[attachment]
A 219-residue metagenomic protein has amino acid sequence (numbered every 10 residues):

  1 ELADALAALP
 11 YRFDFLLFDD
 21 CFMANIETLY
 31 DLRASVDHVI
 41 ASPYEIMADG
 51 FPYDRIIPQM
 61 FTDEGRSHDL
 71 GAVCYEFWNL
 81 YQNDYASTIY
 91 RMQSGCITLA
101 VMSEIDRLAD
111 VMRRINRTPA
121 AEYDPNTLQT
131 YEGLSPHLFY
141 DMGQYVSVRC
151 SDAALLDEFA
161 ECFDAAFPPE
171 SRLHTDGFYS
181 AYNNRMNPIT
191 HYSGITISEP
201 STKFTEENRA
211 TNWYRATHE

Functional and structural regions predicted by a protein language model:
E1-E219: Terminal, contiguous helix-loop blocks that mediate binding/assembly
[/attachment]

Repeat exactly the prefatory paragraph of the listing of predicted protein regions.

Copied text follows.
A 219-residue metagenomic protein has amino acid sequence (numbered every 10 residues):